Gretchen Dykstra: Pragmatism on the Prairie

Roundup: Media's Take

Gretchen Dykstra is working on a book about North Dakota from 1915 to 1920.

REPUBLICANS often accuse Democrats of being socialists. But in North Dakota, socialism has been thriving for decades. It is the only state with a state-owned bank and a profitable state-owned grain elevator and flour mill, both of which the good people of North Dakota, who mostly vote Republican in presidential elections, embrace and value. Both institutions began embroiled in controversy. With all the vitriol about socialism and radicalism in the national debate today, is there anything we can learn from North Dakota?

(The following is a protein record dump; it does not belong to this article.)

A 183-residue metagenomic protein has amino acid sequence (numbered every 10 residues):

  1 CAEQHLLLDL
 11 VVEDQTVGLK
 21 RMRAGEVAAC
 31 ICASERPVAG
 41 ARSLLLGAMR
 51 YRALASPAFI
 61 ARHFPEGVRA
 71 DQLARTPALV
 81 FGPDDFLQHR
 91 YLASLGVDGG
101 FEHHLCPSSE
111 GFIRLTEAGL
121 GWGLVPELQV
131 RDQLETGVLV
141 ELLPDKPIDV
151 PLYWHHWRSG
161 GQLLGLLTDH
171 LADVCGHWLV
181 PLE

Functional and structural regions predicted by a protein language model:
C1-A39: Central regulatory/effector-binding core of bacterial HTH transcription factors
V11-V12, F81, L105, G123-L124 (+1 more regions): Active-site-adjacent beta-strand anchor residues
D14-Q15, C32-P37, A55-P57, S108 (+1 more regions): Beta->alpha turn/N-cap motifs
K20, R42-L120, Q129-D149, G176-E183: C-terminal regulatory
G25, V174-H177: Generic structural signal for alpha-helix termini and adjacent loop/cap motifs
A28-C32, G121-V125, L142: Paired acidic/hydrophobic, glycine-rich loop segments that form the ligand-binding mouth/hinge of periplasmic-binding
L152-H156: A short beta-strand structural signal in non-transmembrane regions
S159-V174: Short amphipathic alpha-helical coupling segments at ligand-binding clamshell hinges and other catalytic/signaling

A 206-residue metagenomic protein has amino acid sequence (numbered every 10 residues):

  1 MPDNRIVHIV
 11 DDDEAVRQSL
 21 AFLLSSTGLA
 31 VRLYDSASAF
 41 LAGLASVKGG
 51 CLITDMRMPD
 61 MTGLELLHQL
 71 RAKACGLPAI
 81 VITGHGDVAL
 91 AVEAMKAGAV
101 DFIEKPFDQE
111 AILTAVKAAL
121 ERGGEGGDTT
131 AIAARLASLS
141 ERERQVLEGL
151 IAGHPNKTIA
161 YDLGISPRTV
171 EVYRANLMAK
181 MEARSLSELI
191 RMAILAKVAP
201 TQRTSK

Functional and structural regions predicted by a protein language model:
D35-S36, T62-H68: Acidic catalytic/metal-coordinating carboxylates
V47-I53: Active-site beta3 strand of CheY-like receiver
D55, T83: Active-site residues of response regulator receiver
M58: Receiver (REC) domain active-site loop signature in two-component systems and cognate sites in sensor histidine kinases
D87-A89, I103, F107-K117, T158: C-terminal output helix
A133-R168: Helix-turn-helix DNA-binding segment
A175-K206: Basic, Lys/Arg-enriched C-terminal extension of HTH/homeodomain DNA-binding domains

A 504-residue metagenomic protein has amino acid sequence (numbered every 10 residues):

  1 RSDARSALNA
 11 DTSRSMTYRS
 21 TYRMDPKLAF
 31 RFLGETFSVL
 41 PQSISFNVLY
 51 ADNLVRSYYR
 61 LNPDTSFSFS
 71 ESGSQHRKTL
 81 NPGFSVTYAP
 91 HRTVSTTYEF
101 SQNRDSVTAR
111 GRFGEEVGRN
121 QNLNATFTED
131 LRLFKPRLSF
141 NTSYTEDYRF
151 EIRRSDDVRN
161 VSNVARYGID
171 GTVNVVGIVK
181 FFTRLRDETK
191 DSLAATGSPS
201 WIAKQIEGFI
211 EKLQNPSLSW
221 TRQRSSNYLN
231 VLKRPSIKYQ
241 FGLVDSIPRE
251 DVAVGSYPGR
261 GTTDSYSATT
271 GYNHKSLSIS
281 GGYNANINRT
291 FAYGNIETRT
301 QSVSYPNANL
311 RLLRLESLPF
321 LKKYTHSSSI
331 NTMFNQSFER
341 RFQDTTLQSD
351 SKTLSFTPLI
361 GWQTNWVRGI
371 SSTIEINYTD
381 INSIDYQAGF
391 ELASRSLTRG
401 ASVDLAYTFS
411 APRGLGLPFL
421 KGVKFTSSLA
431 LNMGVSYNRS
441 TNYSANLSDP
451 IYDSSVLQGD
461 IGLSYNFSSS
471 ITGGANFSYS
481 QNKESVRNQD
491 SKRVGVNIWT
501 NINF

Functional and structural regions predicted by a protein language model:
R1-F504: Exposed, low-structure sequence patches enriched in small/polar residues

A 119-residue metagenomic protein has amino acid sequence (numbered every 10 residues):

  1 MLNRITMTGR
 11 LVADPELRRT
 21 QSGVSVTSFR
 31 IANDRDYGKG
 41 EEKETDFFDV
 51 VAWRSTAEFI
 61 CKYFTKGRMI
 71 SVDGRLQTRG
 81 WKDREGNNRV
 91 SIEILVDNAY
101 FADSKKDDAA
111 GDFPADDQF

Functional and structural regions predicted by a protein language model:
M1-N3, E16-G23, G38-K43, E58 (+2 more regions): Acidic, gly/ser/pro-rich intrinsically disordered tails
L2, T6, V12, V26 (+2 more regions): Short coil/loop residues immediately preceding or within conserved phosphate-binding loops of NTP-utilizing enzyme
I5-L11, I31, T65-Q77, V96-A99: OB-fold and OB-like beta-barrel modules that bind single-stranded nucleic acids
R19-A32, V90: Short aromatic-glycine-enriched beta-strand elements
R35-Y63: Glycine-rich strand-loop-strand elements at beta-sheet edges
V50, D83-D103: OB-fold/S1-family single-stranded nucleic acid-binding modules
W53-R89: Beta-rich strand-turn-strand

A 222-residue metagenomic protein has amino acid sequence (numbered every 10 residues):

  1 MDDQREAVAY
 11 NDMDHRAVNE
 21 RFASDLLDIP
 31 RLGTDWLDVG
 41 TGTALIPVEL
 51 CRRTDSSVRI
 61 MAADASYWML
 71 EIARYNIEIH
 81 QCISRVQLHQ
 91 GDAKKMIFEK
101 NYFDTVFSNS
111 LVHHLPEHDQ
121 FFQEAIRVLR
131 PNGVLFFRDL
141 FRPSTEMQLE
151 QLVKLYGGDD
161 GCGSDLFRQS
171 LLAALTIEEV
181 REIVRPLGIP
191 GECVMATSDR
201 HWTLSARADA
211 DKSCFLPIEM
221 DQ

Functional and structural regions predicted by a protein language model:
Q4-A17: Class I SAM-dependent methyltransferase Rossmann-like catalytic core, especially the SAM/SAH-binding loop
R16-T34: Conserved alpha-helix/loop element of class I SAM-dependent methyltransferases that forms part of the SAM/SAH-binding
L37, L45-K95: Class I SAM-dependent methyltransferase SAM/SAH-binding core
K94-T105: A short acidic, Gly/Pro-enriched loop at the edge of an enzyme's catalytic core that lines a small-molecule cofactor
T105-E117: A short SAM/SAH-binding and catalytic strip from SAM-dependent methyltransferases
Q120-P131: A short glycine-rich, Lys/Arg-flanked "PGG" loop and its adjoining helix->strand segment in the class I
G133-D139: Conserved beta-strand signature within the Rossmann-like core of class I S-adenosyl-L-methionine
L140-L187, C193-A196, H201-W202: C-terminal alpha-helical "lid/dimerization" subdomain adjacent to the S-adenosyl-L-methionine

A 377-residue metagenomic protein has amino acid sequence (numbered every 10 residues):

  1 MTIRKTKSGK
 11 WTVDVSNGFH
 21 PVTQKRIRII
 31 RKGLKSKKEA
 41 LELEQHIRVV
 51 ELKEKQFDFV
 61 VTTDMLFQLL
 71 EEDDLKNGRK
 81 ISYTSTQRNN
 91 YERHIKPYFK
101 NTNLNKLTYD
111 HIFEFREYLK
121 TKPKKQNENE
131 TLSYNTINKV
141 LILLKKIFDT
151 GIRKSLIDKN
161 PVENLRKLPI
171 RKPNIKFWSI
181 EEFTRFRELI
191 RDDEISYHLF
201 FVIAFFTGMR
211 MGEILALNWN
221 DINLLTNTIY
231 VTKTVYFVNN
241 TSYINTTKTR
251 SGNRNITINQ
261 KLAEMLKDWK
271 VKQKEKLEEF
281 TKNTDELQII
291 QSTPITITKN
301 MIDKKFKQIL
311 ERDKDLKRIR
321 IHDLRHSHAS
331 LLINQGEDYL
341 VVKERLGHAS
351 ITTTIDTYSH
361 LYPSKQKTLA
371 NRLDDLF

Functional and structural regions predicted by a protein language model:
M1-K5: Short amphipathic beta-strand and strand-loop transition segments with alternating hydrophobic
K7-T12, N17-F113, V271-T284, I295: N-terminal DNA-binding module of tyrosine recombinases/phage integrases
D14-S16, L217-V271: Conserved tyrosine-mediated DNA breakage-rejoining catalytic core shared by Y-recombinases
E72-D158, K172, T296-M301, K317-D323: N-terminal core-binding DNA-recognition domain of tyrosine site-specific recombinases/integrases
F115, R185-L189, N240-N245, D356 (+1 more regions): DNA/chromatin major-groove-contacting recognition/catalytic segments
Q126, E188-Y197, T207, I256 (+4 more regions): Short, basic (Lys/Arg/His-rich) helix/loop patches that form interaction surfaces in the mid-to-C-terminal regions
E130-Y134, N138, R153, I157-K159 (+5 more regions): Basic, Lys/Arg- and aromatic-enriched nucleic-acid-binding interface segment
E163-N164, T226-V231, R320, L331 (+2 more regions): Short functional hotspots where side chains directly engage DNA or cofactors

All state revenues are deposited in the Bank of North Dakota, which promotes agriculture, commerce and industry in the state. It was the first bank in the country to provide a federally insured low-interest student loan; it supports new farmers in a state that has some of the toughest laws in the country limiting corporate farms; and through partnerships with local banks, it guarantees loans to commercial and industrial enterprises that directly benefit North Dakota. Before he became governor and then a United States senator, John Hoeven, a Republican, was the bank’s president. A Socialist Republican? That’s weird....

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